Guided Pathways in Rural Community Colleges: Equity and Opportunity

The Institute for Student Achievement (ISA) has recently started work with the National Center for Inquiry and Improvement (NCII) on its Rural Guided Pathways Project. Over 3 years, NCII is partnering with 16 rural community colleges to implement a guided pathways approach to their educational efforts, and NCII has asked ISA’s Abner Oakes to be a K-12 subject matter expert. The colleges bring a variety of community partners with them, and most asked school and school district personnel in their regions to join them for this work.

ISA is excited about this work for its focus on equity. The demographics of rural colleges are changing. Many of the young people who attend them are representative of the historically underserved and underachieving students whom ISA has prioritized during its 30 years of work with schools and school districts. The guided pathways work allows ISA to apply our same thinking to this next stage of education for these students.

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Coaches’ Corner: ISA’s Sabriya Dempsey

ISA coach Sabriya Dempsey began her career in Philadelphia teaching both science and math to middle and high school students. In her next role, she conducted teacher evaluations for the District of Columbia Public Schools before returning to Philadelphia to coach science, math, and career and technical education (CTE) teachers in ISA schools in Philadelphia, New Jersey, and New York; she also supports preservice and inservice teachers in Philadelphia schools. Sabriya enjoys working with teachers and students as they make connections between their learning in the classroom and the world outside of school.

What do you enjoy most about your coaching work?

I need to see teachers connecting with their students and supporting their development of a love for science and math. It is rewarding to work in classrooms and to be part of the process of making learning meaningful. Helping teachers reach their goals as they help their students reach their own goals is a great experience. We all work together to make connections and enable growth for the school community. We all learn through our work together.

What was your most memorable moment with a student or students when you were teaching?

I was working on a robotics project, a partnership between a magnet science high school and a CTE school. It was wonderful to see the students work together and respect the skills and knowledge of everyone on the team. They completed the project successfully, and it led to students receiving internships, scholarships, and job offers. Students worked academically and made meaningful connections between their learning and the world outside of school. And it was fun. All in all, an ideal learning experience.

What’s your favorite flavor of ice cream?

Ben and Jerry’s Chunky Monkey

From the Learning Policy Institute: Building School Communities for Students Living in Deep Poverty

In this newsletter, we share a report from the Learning Policy Institute (LPI) called Building School Communities for Students Living in Deep Poverty.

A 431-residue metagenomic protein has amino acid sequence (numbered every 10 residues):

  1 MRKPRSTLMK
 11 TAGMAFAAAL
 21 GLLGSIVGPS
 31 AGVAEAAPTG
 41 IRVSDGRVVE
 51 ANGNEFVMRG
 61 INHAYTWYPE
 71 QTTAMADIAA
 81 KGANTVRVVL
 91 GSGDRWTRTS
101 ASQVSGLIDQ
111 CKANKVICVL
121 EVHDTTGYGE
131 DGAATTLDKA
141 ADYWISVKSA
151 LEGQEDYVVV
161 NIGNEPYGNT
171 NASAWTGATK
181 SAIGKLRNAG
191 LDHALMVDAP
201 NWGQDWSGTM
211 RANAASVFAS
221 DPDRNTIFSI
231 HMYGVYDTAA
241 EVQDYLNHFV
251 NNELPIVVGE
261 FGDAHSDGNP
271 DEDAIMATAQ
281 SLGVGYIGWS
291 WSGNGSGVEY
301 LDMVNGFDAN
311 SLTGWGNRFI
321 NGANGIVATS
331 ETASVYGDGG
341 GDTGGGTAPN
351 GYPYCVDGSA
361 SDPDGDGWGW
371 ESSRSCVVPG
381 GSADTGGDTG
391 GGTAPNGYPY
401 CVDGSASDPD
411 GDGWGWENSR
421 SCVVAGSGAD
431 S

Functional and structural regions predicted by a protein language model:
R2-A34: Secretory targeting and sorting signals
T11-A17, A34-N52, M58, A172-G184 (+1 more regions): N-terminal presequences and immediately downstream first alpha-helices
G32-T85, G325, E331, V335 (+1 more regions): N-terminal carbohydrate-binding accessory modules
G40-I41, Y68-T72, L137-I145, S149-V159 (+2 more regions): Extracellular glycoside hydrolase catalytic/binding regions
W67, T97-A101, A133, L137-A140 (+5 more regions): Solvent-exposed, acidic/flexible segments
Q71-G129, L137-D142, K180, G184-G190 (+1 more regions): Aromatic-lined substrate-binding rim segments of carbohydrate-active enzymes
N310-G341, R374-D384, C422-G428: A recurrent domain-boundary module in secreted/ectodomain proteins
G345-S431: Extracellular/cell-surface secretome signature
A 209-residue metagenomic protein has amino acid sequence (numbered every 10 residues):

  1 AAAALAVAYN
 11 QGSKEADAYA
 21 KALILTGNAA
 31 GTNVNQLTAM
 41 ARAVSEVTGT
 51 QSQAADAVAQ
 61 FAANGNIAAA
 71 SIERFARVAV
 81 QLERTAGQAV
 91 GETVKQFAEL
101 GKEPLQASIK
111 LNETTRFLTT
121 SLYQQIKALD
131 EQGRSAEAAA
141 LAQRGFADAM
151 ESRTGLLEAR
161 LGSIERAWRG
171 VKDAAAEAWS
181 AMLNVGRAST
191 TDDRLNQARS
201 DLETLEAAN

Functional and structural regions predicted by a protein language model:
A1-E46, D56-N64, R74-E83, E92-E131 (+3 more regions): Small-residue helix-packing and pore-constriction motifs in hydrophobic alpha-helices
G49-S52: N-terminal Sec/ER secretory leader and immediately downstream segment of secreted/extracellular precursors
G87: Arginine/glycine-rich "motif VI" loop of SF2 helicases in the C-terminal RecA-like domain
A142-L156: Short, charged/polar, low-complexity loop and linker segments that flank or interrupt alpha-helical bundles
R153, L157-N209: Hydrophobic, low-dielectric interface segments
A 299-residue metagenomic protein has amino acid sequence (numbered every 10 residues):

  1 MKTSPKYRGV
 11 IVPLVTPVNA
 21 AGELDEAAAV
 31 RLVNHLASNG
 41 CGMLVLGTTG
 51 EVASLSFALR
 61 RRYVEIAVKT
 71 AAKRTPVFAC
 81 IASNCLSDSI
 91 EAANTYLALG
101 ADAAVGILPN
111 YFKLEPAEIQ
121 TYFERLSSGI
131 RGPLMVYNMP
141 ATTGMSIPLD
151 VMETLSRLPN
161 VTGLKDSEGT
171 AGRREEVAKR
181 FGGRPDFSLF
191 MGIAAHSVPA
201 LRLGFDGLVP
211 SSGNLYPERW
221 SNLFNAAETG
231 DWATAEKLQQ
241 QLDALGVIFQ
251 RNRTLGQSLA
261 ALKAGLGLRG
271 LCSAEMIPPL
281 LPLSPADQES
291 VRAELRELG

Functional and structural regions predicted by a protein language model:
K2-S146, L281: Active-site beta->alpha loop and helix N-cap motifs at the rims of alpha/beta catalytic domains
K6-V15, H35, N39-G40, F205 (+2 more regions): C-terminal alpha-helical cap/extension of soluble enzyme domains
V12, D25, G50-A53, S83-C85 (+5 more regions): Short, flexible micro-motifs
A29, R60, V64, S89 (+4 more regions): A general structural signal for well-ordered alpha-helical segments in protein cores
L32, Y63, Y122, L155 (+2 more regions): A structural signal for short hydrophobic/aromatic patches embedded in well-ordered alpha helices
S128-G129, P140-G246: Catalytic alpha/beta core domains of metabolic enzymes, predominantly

As LPI writes, “Families living in deep poverty face material, social, and emotional hardships: They suffer from food shortages, unemployment, unstable housing, inadequate medical care, electrical shutoffs, and, often, isolation. These hardships typically impact Black and Indigenous families more profoundly than white families, due to a long history of discrimination that has deprived Black citizens and Native Americans of property, education, and services.

“To meet the learning and social-emotional needs of children living in deep poverty, this report focuses on three strategies that can be enacted in schools:

  1. Address funding adequacy and equity.
  2. Develop community schools and partnerships.
  3. Develop a whole child teaching and learning culture.

“While education alone cannot eliminate childhood deep poverty, it is a key component for a comprehensive approach to building an equal-opportunity society.”

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New Blog Post: Read About ISA’s Nigel Pugh

Nigel is ISA’s liaison in New York City after working for 40 years as a teacher of English, assistant principal, principal, and assistant superintendent for the Inner London Education Authority and the New York City Department of Education (NYC DoE).

Nigel was founding principal of the Queens High School of Teaching, then an ISA school, in 2003. Since then, he has been the principal of a successful turnaround school in Manhattan and supported 10 professional networks in the NYC DoE central office that provided services and supports to 355 NYC schools pre-K through 12. Nigel has mentored many future leaders through the NYC Leadership Academy and taught future leaders through the Principals’ Institute at Bank Street College of Education. He has considerable experience in leadership support, facilitative leadership, creation of new schools, designing inclusive environments for students with disabilities and other nontypical students, addressing the disproportional suspension of young men of color, and supporting LGBTQ+ students and adults in educational settings.

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